“A ship is safe in harbor, but that’s not what ships are for.” William G.T. Shedd
If you meet the snapping turtle in the road call the turtle man. Unfortunately the turtle man lives in Kentucky so you might have to figure something out for yourself. Based on today’s experience, I strongly suggest you do not try to pick him up.
I’ve saved many turtles in my day by gently moving them across the road in the direction they were traveling, so I thought: why is this day different than any other day? And as he went to bite off my hand I realized that snapping turtles have a bit of an attitude.
When I first saw him I wasn’t even sure it was a turtle it looked so strange. So I got out to confirm this and ran back for my camera. After a few quick shots I decided to save him from becoming a paperweight, but I guess he wasn’t thinking that far ahead and resisted. Then I got my other camera.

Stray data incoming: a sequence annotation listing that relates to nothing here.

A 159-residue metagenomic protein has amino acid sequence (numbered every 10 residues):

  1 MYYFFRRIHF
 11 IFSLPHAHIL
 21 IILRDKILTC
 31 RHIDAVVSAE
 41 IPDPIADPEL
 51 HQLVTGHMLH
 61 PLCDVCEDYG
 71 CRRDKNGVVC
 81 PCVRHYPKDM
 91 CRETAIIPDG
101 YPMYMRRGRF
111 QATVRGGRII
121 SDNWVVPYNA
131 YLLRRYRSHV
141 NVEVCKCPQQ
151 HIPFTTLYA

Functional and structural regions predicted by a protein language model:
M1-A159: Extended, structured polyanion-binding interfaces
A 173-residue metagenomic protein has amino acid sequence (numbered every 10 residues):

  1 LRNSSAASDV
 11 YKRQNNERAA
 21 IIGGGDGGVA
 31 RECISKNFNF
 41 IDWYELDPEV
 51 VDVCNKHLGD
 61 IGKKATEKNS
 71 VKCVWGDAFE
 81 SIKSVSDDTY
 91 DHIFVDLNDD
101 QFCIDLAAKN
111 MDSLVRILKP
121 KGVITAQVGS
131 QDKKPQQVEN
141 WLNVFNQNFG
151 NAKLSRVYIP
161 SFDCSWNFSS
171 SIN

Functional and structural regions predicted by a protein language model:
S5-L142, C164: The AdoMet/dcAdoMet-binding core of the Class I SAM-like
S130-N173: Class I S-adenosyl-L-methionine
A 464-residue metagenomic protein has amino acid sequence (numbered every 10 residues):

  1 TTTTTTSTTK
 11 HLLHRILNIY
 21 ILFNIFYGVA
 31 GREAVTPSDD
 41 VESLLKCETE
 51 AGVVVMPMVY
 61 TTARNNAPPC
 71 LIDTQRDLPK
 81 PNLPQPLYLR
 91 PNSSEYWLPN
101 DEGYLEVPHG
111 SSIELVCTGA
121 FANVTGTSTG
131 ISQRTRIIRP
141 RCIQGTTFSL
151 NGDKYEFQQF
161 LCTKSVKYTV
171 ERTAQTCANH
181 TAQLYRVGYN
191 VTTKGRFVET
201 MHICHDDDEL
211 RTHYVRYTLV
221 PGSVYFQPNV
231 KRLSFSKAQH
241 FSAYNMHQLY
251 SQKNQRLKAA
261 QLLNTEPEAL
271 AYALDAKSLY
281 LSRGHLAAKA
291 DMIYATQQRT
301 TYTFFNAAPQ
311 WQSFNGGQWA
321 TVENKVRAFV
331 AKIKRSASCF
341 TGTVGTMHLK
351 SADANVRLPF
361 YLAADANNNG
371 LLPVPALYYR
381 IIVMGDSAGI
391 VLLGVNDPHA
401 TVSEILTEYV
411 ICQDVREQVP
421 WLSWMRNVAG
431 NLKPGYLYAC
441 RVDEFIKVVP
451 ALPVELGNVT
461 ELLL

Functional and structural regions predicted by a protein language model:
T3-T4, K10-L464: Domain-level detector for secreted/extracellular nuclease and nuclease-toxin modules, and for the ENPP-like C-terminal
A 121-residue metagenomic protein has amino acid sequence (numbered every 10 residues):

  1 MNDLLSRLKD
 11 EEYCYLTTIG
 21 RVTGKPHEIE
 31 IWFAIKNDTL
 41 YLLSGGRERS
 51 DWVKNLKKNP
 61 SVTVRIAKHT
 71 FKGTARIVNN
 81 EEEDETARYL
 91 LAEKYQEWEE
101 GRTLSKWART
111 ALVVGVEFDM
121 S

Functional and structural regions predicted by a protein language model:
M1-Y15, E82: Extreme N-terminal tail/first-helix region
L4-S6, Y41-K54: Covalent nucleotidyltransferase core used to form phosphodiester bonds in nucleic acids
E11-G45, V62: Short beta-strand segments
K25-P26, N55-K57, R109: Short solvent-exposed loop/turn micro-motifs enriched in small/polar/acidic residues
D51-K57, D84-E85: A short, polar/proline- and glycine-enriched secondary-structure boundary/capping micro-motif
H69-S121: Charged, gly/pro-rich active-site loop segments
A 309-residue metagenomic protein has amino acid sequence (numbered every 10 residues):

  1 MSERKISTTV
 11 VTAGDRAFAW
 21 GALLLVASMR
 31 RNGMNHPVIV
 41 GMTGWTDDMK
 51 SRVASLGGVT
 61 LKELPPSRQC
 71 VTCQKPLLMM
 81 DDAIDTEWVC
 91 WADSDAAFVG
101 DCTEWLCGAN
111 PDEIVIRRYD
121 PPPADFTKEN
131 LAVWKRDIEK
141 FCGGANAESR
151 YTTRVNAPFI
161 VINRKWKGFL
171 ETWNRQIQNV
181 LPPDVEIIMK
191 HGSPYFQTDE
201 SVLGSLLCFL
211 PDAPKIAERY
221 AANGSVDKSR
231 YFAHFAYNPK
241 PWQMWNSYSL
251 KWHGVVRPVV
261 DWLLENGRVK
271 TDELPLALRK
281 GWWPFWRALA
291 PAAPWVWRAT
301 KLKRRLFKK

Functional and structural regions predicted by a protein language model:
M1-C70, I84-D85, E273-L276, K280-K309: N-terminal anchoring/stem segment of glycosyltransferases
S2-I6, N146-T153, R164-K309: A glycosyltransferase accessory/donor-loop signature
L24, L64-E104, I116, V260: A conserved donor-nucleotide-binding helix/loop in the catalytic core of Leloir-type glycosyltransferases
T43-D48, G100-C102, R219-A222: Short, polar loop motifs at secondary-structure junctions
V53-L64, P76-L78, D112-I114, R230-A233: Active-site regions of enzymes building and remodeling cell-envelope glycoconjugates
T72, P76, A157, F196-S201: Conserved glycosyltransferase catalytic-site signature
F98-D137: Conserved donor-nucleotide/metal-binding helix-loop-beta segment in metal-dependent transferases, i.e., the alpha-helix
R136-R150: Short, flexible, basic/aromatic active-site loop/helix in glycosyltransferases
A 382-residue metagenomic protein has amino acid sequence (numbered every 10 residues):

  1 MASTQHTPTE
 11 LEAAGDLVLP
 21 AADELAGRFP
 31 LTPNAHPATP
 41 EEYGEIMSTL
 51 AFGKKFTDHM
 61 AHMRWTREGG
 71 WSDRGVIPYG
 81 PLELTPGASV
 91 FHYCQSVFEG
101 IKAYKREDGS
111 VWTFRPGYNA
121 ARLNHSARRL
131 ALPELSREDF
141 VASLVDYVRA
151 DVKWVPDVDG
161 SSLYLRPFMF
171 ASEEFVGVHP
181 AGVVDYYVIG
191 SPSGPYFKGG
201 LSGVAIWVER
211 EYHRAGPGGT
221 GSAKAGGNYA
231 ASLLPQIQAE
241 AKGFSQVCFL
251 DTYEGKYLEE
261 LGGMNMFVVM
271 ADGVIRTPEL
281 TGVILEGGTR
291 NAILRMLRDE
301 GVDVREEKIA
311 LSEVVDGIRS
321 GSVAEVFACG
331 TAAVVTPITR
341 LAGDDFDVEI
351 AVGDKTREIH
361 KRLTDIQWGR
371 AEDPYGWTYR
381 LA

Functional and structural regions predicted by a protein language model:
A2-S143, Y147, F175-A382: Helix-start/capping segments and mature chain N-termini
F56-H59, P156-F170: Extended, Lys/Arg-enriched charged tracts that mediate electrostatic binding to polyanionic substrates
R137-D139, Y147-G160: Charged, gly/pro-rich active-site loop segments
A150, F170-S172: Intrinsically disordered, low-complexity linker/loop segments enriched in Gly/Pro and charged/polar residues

Several drivers slowed to look at the turtle and the photographer in the middle of the road, some gave advice and some made jokes. But it only takes one person driving while on their phone to run us both over so I nudged him across.
Park rangers showed up and after a brief discussion everyone felt he was fine where he was, safely on the other side of the road in the wet grass. I was the only one that knew he was actually headed up the hill, possibly for a Slurpee, but he’s an adult and has to play the hand he’s dealt. Fortunately it wasn’t mine.
It’s hard to appreciate the effort it takes to park like this with such precision until you’ve seen it. First they convince the horse to back into a spot, then they unload the family and send them ahead. The driver now has to unhitch the horse and tie him up to a post, ideally in the shade.